I think there's some hope, I think it's just the pace might not match. There's so much warming already in the climate, so much pre-baked warming ahead because of all the carbon into the climate that we don't seem like we're getting to alternative energy sources very quickly at all. And especially with a lot of the world developing on coal, I don't think we're even coming close to matching the pace.
We might eventually get there. Shell says we'll eventually get to a green world, there's just going to be a lot of bumps along the way.
Is finding a technological solution to climate change our only hope?
I think it can do a lot – for those who can pay for it. It isn't just unintended consequences that geo-engineering will backfire or something like that, though there is a concern there.
It's more that technology is for those who can buy it. And climate change is a global problem. In some cases, places will benefit as things heat up. Especially in Greenland, or if you're an oil driller in the Arctic. More to the point, places like Manhattan can afford a seawall; places like the Maldives or the Marshall Islands can't.
You get asked to comment on climate change thanks to the book. What's your take?
I understand the basics of climate science, but I'm not the best equipped to say this graph here you're pointing out is really cherry-picked or things like that. I was on a radio show this morning, and the host asked me to talk about it. But one journalist debating another journalist about things they don't have a scientific understanding of, is stupid.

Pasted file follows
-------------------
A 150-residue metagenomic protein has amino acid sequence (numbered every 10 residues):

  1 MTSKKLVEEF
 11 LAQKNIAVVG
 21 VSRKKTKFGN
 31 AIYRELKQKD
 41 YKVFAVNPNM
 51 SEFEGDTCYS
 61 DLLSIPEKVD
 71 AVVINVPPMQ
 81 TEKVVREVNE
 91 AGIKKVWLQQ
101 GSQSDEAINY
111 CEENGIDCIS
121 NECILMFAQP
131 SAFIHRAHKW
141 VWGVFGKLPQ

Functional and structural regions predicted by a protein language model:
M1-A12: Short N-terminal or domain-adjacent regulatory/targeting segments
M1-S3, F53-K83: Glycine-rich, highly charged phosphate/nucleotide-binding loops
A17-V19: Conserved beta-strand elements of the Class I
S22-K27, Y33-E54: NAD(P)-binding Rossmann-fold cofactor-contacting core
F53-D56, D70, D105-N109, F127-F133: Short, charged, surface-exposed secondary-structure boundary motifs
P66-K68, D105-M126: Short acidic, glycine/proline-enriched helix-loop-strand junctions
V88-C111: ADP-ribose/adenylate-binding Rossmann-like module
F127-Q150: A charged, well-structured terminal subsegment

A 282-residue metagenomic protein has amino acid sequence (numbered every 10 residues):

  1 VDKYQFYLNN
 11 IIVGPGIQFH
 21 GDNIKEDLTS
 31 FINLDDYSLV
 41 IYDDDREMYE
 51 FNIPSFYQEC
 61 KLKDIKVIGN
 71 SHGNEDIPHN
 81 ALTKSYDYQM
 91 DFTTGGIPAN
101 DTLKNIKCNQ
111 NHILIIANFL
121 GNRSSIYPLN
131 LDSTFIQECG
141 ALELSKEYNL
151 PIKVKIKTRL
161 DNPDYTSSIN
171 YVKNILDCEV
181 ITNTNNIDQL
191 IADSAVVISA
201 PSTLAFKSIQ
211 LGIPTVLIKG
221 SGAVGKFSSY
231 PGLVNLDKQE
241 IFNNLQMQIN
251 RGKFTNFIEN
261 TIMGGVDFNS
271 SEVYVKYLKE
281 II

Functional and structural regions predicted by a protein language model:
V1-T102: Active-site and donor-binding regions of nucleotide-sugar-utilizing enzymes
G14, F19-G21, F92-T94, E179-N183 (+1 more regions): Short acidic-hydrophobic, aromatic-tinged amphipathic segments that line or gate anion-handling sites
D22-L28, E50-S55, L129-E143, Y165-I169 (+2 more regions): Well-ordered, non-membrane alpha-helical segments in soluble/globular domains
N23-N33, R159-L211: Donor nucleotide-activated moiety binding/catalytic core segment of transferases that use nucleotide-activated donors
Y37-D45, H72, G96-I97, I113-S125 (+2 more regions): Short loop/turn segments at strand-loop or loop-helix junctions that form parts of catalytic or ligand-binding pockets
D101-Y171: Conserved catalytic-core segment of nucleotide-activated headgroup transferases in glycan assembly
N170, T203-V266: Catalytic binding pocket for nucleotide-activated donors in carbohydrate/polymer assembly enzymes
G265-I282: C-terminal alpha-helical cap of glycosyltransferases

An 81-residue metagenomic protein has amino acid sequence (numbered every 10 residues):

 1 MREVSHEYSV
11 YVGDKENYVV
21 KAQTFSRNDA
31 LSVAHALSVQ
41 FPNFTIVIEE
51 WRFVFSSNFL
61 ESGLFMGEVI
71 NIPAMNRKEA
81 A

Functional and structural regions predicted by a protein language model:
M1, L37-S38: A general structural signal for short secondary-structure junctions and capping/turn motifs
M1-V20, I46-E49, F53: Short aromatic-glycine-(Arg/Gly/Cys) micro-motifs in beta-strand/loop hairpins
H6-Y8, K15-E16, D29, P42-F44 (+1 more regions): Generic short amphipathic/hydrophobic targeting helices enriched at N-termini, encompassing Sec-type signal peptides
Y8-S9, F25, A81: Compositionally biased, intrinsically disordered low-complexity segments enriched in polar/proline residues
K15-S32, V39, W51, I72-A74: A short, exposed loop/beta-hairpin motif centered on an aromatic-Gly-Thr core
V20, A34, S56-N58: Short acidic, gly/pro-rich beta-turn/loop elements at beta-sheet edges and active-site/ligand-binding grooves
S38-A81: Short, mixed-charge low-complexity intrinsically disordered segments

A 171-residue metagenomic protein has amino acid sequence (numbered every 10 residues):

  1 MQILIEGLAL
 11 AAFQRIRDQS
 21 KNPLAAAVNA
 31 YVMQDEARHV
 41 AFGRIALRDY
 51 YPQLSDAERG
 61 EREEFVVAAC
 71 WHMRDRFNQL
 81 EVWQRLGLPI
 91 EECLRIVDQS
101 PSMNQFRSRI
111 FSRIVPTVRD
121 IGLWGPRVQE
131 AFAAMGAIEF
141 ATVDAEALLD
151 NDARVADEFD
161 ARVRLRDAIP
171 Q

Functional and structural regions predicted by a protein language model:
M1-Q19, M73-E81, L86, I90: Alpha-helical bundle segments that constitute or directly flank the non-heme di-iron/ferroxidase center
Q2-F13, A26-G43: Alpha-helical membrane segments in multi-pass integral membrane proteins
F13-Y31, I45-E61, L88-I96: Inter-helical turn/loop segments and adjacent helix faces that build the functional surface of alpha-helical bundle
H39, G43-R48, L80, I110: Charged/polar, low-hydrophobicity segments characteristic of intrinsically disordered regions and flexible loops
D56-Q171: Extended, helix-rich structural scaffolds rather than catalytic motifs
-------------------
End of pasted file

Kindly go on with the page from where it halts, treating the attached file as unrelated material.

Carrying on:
It's stupid because neither side is going to convince the other. I said I don't think these kind of debates are very useful, people are pretty entrenched. And I think it is useful for conservatives and liberals to understand that they bring a totally different set of values to this thing.
It's an interesting message when a company as big as Shell or Exxon – "those hippies at Shell," I like to say – they believe in climate change, they have an internal carbon price. Shipping companies are looking at the Northwest Passage. On Wall Street, you don't get a lot of climate denial.
When people read this book, what do you hope they take away from it?
That the impacts are uneven in climate change, and insofar as they believe that the cause is also uneven, that they see those two things and how they interface and realize that those who've mostly caused the problem are mostly going to be best able to protect themselves. And they understand that nuance and see that as a moral issue.
That's very different than, some people are profiteering off climate change, you know, "those jerks!" These characters, who I spent a lot of time with and by and large liked a lot – I hope people see themselves in these people rather than villainize them.
I think just sort of understanding our own psychology, and that we fall back on a relatively distinct set of beliefs as we try to figure out what to do with problems is helpful. I personally believe in climate change and think it should be dealt with, but the immediate thing [from the book] isn't to galvanize action. It's more to step back and let people ruminate.
Learn more about McKenzie Funk and "Windfall" at his website.Follow @terrellwrites